Performance

In 2002, my troupe, La Pocha Nostra and I were invited to conduct a workshop at Columbia College in Chicago with 15 students and faculty from different departments. At the end of the two-week workshop, we created a large-scale performance-installation with the participants. Canadian video artist Liz Singer was invited to shoot the entire process, from the early workshop exercises, meant to connect students with their bodies and build a sense of community, up to opening night... In this documentary we reveal the working methods and radical pedagogy of La Pocha Nostra.

In 2002, my troupe, La Pocha Nostra and I were invited to conduct a workshop at Columbia College in Chicago with 15 students and faculty from different departments. At the end of the two-week workshop, we created a large-scale performance-installation with the participants. Canadian video artist Liz Singer was invited to shoot the entire process, from the early workshop exercises, meant to connect students with their bodies and build a sense of community, up to opening night... In this documentary we reveal the working methods and radical pedagogy of La Pocha Nostra.

Bruises, 2005

A bruise on her face. The woman has white makeup, bright red lips and dark-rimmed eyes, which are largely covered by her hair. Without uttering a word, she hits her face, head and upper body.

 

DIRECTOR’S STATEMENT/SUMMARY: This film centers around one performance, when Holland-based musicians, The Ex, visited New York to play a concert. This performance is intercut with city scenes, first from Amsterdam and then New York, of construction sites, street life, and protests against the Iraq war and the Bush administration. The construction site scenes relate to the band's dedication to music as a realm for collaborative building and creative destruction.

The audience's engagement with the smallest subtleties and less than (usually considered) spectacular elements of theater is impressive and speaks volumes on the patience and acuity of modern viewers. Their finely tuned sense of humor and rapt and continuous focus warms the cynics' icy exterior. Likewise, the feedback loop of mutual artistic understanding and respect from the performing elements and receptive viewers, and back again, fortifies those who wish to love art and believe it must have revolutionary value. All are satisfied and joyful in the showing of satisfaction.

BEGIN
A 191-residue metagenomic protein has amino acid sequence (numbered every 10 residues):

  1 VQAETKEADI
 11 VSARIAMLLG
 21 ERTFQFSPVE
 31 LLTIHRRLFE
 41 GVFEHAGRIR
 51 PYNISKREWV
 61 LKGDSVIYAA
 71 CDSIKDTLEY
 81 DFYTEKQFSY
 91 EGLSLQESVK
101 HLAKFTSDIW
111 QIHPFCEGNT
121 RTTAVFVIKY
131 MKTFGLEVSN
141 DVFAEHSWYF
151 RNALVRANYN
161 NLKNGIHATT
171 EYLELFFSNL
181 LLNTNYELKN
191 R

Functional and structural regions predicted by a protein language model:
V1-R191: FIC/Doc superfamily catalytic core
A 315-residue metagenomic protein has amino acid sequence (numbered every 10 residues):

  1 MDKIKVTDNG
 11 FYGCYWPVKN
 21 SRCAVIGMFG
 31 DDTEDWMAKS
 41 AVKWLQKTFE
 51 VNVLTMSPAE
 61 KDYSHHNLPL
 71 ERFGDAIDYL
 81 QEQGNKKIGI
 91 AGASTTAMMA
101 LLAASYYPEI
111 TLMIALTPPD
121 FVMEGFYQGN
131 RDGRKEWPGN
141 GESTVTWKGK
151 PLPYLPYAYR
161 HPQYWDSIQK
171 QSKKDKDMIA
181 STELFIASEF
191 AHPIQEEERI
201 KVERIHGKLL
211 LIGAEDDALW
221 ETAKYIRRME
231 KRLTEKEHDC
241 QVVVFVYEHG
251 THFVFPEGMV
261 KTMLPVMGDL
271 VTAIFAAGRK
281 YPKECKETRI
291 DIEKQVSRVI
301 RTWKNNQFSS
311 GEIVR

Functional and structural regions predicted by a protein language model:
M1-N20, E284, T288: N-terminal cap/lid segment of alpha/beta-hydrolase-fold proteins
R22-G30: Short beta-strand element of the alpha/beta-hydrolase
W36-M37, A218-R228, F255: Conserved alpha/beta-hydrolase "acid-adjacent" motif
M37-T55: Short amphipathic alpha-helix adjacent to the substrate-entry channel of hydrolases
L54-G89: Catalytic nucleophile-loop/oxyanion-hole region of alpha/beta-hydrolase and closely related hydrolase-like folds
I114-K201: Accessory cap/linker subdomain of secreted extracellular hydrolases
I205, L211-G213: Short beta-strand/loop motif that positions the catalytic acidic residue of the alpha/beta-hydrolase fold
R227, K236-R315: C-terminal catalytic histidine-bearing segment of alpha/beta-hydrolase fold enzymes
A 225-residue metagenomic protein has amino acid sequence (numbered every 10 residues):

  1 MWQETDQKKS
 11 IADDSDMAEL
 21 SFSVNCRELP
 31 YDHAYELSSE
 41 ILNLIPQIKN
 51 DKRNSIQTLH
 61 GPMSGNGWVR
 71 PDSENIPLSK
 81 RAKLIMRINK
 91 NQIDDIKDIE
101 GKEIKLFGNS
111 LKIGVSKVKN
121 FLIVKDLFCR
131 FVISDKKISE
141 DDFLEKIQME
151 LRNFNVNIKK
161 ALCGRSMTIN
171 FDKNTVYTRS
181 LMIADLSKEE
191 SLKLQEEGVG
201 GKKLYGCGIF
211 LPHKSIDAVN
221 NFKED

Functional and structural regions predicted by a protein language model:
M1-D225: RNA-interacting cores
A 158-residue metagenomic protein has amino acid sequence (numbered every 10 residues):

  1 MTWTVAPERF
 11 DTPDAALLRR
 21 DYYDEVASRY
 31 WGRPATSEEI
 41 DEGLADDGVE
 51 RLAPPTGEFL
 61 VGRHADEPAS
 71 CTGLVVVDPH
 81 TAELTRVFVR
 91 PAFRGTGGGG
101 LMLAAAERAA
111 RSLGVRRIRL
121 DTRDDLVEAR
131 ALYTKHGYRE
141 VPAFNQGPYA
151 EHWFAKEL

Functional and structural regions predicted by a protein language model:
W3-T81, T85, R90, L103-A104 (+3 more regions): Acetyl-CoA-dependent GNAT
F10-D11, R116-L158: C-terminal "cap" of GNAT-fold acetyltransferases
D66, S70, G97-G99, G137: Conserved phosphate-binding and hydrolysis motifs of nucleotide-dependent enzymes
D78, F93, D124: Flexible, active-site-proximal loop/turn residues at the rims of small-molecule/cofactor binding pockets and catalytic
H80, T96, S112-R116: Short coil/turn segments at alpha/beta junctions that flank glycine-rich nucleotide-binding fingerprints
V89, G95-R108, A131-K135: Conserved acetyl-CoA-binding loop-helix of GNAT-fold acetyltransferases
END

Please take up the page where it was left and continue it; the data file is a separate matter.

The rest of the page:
To counteract the talkie I had done with graduate student the day before, this undergrad project has no dialogue but just a steady stream of images we dreamed up on the spot. A psychodrama that’s heavy on the beefcake, our picture deals with the sexual dementia of a sex addict undergoing hypnotherapy. It’s a mixture of fantasy and desire with some animals thrown in and lots of strange angles of the leading actor’s attributes.

Contains Videofreex tapes Buzzy and the Flute, Buzzy at the Gaslight, Buzzy at the Videofreex Loft, Buzzy Linhart at the Record Plant

This tape includes a mix of content featuring songwriter and recording artist, Buzzy Linhart and his band

 

Commissioned by Boston Dance Umbrella, this work was created during a month-long residency in Boston. Clayton Campbell painted a mythological scene of the river that a dying person crosses to reach the world of the dead. The piece was first titled as Eye Below but later changed to By The River.

John Cage’s work has had an immeasurable influence on 20th Century music and art, and his formal and technological innovations were tied to his desire to push the boundaries of the art world. In 1951 he initiated the first recording on magnetic tape, and in 1952 he staged a theatrical event that is considered the first Happening. His invention of the prepared piano and his work with percussion instruments led him to imagine and explore many unique and fascinating ways of structuring the temporal dimension of music.

John Cage’s compositions and performances have had a profound influence on generations of musicians and artists. In this tape, he initiates For the Third Time as author Richard Kostelanetz interviews him. “I’ve left the punctuation out, but I’ve distributed it by chance operations on the page, like an explosion,” Cage says. “You can replace the punctuation where you wish.”

Cambodian Stories is Eiko & Koma's multi-disciplinary collaboration with Reyum Painting Collective, young painters who study and work at the Reyum Institute of Arts and Culture in Phnom Penh, Cambodia. In addition to Eiko & Koma, who perform alongside their Cambodian artist colleagues, the creative collaborators include Reyum Institute founder Daravuth Ly, who functions as dramaturg, and Cambodian-born music ethnologist Sam-Ang Sam.

In a world of Internet and high technology, there still remains something so arcane, so simple and extraordinary, so absolutely incredible as a circus of educated fleas. Marvel at Maria Fernanda Cardoso's work as the powerful Brutus (The Strongest Flea on Earth) pulls a locomotive that weighs 160,000 times his own weight. See the flea ballerinas dressed in micro-tutus, dance to the rhythms of Tango! Hold your breath as the highwire artists defy gravity on the tightrope and swing precariously on a miniature trapeze.